Started in the Fall of 2019, Mini-Mesters are 1 credit hour, 5-week long course offerings that occur during the normal academic semester with the goal of introducing students to non-traditional classroom material. Students are able to explore different passions and interests outside of their major to gain a greater breadth of knowledge across academic disciplines. With the goal of making Tech’s curriculum more personalizable, the Fall 2020 semester will be broken up into three terms of Mini-Mesters, allowing students to sign up for the one(s) they want without overloading their schedule. More information can be found here.

Summer 2020

Mini-Mester Terms
Summer Early Short: May 11th – June 12th
Summer Late Short: June 17th – July 21st

Course TitleInstructorCRNTermCourse Numbers
Personal and Organizational Resilience: Overcoming Chronic Stressors and Acute Shock EventsSonia Alvarez-Robinson57165, 57167 (GT 4801)
57166, 57168 (GT 8801)
Early Short & Late ShortGT 4801, 8801

Fall 2020

Mini-Mester Terms
Term 1: August 19th – September 18th
Term 2: September 21st – October 23rd
Term 3: October 26th – December 1st

Registration open during Phase I and Phase II

Course TitleInstructorCRNTermCourse Numbers
Personal and Organizational Resilience: Overcoming Chronic Stressors and Acute Shock EventsSonia Alvarez-Robinson92966, 91968, 91970 (GT 4801)
92967, 92969, 92971 (GT 8801)
1 & 2 & 3GT 4801, 8801
Undergraduate TA PrepMary Elizabeth Peek 868311CETL 2000
Deep OceansAnnalisa Bracco 899471EAS 4801
Intro to Podcasting: Audio as Scholarship, Communication, and Creative PlatformCharles Bennett92032/920331GT 2801/GT 8801
Open Data with RThomas Jay Forrest and Ameet Doshi92439/924401GT 4801/GT 8801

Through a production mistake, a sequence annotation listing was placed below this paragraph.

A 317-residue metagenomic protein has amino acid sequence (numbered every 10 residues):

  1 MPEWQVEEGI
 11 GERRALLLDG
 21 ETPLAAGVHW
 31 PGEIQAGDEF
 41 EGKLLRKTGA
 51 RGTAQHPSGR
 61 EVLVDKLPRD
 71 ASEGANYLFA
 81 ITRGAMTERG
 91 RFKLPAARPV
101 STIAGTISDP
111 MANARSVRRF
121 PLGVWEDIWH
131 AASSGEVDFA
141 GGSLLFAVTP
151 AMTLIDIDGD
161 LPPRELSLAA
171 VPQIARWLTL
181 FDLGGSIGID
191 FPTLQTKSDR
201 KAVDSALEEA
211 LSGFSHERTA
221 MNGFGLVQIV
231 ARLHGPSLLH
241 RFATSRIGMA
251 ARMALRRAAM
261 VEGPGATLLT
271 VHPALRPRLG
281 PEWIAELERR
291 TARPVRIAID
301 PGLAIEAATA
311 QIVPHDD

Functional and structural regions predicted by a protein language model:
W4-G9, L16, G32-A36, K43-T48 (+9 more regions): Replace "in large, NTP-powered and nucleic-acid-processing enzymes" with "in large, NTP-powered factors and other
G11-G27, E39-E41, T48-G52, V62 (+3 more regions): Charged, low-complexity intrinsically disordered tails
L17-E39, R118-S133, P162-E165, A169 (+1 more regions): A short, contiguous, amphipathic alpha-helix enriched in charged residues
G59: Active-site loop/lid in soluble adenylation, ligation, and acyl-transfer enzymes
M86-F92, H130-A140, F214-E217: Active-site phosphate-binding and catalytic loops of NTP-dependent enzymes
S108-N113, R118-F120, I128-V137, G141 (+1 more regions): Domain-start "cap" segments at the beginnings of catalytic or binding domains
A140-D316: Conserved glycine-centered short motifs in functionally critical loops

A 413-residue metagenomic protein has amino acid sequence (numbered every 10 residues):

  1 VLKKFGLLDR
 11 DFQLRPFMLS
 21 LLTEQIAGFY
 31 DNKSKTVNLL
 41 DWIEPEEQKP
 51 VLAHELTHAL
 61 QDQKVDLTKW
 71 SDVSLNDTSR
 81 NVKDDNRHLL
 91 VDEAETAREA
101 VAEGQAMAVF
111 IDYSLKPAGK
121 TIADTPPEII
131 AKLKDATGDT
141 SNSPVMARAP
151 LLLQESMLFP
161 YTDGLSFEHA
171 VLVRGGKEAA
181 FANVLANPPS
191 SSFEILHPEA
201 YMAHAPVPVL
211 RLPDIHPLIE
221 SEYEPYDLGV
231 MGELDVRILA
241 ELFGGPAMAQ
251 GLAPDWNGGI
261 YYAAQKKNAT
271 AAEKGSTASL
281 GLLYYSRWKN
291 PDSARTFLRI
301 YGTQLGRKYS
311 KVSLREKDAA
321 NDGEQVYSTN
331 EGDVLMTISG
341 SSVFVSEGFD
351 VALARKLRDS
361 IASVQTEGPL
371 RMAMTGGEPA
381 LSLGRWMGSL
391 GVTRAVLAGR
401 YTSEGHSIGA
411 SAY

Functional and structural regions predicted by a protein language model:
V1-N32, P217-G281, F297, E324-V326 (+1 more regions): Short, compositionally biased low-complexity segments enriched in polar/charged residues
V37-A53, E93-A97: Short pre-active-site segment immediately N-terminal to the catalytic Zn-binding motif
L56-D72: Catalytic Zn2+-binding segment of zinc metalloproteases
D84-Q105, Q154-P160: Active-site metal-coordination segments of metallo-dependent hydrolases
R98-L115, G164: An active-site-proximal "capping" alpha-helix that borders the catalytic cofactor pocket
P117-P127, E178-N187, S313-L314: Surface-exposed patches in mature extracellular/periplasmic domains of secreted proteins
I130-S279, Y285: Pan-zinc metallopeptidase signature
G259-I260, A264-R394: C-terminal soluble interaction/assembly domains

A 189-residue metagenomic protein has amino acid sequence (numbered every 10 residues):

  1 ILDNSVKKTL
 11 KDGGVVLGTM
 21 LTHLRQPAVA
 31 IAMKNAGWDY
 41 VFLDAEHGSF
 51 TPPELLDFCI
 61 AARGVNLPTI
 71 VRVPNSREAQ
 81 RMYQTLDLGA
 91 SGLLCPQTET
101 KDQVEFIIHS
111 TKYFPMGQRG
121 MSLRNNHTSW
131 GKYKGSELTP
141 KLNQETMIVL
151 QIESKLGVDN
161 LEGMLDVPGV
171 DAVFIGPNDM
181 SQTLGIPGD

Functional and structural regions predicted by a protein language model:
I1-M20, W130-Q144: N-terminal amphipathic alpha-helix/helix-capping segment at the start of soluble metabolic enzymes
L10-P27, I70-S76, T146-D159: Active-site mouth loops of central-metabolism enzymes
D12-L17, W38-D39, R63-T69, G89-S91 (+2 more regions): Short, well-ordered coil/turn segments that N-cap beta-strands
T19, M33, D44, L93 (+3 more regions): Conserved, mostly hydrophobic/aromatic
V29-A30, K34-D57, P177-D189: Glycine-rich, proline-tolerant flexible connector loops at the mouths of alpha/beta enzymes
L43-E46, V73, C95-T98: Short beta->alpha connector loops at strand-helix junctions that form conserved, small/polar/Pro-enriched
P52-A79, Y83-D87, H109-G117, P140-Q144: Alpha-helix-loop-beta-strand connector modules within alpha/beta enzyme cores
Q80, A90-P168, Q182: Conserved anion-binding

Global Philanthropy and Sustainable Development in Global SouthKirk Bowman902201INTA 4811
How to Walk on Water and Climb Up WallsDavid Hu92027/920491 & 2ME 2801
Responsible Conduct of ResearchJason Borenstein 84767, 84768, 847691PHIL 6000
Engineering our Climate Future Kim Cobb922832EAS 4801
Field Skills and Measurements Heather Chilton and Meg Grantham91918/919202EAS 4801/EAS 8801
Ivan Allen College Data Boot CampThomas Jay Forrest and Ameet Doshi92441/924422GT 4801/GT 8801
Data Visualization and Communication with Python Thomas Jay Forrest 92443/924442GT 4801/GT 8801
*Community OrganizingRebecca Anne Watts Hull 928612HTS 3801
Introduction to Intellectual PropertyCynthia Kutka and
Lisha Li
92034/920353GT 2801/8801
Sustainable Design and ManufacturingTequila Harris93574/935751 & 2ME 4801
Three Dimensional DynamicsWayne Edward Whiteman 905463ME 2205

*HTS 3801: Community organizing and mobilization have long been recognized as key to the impact of social movements on society. In a democratic society, an “organized” citizenry is better able to develop, articulate, and assert its shared interests in order to advance equity, accountability, and effectiveness in social institutions. What is community organizing, and what knowledge, skills, and practices help leaders mobilize and organize large numbers of people around a shared idea, concern, or interest? In this course we will explore several different models or frameworks that are widely used to guide community organizing practices in the U.S. Students will have the opportunity to practice a number of key organizing skills, including storytelling and “strategizing.” We will explore and practice community organizing frameworks in relation to contemporary climate change engagement, at Georgia Tech and beyond.